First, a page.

UNDATED -- The Boy Scouts of America will accept openly gay youths starting on New Year's Day, a historic change that has prompted the BSA to ponder a host of potential complications -- ranging from policies on tentmates and showers to whether Scouts can march in gay pride parades. By David Crary and Nomaan Merchant.
WASHINGTON -- Secretary of State John Kerry will head to the Middle East next week to continue talks on an elusive Mideast peace deal just as Israel is poised to announce plans to build more Jewish settlements in the West Bank and east Jerusalem -- a move expected to anger the Palestinians. By Deb Riechmann.
NEW YORK -- At a recent briefing in lower Manhattan, the New York Police Department gave an auditorium full of private security executives plenty to worry about. The presentations demonstrated the nation's largest police department's determination to stay at the forefront of counterterrorism, even as the man who spearheaded the effort -- Police Commissioner Raymond Kelly -- is headed out the door. By Tom Hays and Colleen Long.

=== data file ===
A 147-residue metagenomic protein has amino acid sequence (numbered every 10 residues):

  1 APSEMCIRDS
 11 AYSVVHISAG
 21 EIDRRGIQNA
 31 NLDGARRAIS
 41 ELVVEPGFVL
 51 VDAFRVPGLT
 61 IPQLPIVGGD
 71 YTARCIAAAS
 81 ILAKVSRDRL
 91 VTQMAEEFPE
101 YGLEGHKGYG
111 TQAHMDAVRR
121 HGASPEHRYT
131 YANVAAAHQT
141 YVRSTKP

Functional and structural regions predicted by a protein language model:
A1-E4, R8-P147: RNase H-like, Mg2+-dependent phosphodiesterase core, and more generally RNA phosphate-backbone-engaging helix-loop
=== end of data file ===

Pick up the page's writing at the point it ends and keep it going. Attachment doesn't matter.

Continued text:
CALIFORNIA H ISPANICS-ISOLATED
WATSONVILLE, California -- In a grassy downtown plaza, strolling musicians wearing glitzy cowboy outfits blast a mariachi song, while Spanish-speaking shoppers bustle between farm stands, sampling tart cactus leaves, sniffing roasting chilies and buying bundles of warm pork tamales. Spanish is spoken in most homes and businesses in town, and one out of five households is linguistically isolated, meaning no one over 14 speaks English. By Martha Mendoza.
ARTS & ENTERTAINMENT:
BURYING THE BLUES
ST. LOUIS -- Blues guitarist Tommy Bankhead rubbed shoulders with some of the genre's royalty, from Howlin' Wolf and Elmore James to Albert King and Sonny Boy Williamson. By Alan Scher Zagier.